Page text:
It hasn’t been a decade since the same players managed to hitch a ride on the success of EVs by changing the acronym FCV (“Fuel Cell Vehicle”) to FCEV (“Fuel Cell Electric Vehicle”). Occasionally I see FCVs described simply as “electric vehicles”. Who needs engineering, when clever marketing can get the job done?

Rex Berglund's picture
Rex Berglund on June 23, 2017

This NREL fact sheet estimates the amount of biogas emitted in the US each year at 7,857,449 tons, enough to provide 5% of US electric demand.

A small amount of demand to be sure, but given that methane has 25 times the heat trapping potential of CO2, if we capture that biogas and convert it to electricity without any air emissions, this represents an equivalent avoided emission of almost 200 MtCO2/yr.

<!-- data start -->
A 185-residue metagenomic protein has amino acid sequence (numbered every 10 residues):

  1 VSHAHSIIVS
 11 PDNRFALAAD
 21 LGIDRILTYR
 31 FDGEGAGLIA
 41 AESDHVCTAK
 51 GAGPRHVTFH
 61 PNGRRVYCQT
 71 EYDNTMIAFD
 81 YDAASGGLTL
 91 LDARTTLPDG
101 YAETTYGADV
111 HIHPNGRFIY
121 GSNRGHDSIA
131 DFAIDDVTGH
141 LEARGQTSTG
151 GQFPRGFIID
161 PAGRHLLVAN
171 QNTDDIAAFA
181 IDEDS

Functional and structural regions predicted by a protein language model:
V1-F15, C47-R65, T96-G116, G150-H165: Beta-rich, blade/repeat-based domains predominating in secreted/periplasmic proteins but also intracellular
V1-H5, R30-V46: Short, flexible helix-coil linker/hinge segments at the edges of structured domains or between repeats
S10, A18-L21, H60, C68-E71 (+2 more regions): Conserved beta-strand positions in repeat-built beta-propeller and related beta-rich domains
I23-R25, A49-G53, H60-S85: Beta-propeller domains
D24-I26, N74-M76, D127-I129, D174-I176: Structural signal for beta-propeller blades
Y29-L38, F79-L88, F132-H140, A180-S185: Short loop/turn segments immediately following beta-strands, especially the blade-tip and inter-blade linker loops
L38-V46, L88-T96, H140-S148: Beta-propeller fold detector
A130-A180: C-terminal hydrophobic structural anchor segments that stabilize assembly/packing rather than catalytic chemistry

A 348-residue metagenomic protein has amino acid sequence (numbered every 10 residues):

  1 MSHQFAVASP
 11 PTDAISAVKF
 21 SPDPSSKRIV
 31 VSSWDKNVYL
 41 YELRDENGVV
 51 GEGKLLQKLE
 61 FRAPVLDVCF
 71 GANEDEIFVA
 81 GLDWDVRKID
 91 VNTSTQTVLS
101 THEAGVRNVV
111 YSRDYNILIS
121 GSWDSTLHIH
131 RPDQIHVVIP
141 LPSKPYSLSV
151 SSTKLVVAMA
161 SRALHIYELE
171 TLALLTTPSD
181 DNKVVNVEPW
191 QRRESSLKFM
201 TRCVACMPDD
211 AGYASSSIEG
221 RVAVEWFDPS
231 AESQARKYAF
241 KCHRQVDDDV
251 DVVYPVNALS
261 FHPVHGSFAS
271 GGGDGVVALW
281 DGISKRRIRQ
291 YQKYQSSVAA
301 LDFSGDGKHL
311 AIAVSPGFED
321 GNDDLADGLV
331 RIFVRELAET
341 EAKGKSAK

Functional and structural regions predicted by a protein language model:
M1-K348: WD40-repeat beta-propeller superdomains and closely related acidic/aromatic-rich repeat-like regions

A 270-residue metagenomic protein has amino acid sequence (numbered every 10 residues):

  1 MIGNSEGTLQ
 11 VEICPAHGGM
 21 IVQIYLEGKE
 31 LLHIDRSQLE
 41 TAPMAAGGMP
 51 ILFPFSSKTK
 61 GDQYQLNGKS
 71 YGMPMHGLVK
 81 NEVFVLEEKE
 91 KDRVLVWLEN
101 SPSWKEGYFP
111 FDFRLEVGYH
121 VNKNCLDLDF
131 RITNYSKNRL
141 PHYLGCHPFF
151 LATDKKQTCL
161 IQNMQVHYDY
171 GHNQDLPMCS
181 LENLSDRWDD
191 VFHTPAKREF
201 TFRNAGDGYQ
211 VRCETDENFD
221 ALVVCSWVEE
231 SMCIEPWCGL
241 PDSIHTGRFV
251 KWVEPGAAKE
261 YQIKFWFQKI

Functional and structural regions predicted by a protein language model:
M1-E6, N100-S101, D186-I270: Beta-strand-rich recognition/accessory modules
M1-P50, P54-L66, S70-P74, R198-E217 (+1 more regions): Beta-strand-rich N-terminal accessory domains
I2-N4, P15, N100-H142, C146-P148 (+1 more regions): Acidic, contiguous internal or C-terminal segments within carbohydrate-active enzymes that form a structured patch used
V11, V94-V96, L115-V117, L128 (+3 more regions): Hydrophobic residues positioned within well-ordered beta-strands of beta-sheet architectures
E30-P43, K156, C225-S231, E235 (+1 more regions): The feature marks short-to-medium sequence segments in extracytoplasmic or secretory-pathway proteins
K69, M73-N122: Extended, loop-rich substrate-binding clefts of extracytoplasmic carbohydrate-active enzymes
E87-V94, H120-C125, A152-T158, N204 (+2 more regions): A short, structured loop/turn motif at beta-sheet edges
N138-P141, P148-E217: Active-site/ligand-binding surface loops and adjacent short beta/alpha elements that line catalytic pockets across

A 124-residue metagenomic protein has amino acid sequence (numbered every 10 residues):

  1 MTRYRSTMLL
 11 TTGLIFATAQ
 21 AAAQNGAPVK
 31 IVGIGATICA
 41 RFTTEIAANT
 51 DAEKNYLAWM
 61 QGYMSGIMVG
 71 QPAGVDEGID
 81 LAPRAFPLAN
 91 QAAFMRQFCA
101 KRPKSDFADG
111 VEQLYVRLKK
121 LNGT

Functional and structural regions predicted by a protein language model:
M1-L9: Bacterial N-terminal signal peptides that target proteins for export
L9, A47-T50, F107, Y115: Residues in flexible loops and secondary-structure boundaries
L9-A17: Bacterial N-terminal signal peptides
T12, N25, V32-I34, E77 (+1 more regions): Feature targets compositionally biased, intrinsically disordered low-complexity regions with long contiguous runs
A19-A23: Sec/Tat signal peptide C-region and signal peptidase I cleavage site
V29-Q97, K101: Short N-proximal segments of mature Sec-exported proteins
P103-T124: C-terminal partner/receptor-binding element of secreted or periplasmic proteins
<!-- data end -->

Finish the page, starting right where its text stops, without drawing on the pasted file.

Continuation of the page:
Engineer- Poet's picture
Engineer- Poet on June 23, 2017

Simply burning LFG in flare stacks gets rid of almost all of the greenhouse potential, and spares the cost of trying to clean up the gas for normal uses.

That can be a problem, I understand.  Breakdown of substances like silicones common in MSW yields products like silanes, which burn to make silicon dioxide (glass).  Glass inside your engine or other device isn’t going to do it any good.

What we’re probably going to have to do is process MSW promptly by something like plasma gasification, converting it to light gases and vitreous slag.  That bypasses the whole bacterial decomposition and slow settling stage and goes straight to products which are immediately usable or disposable in one form or another.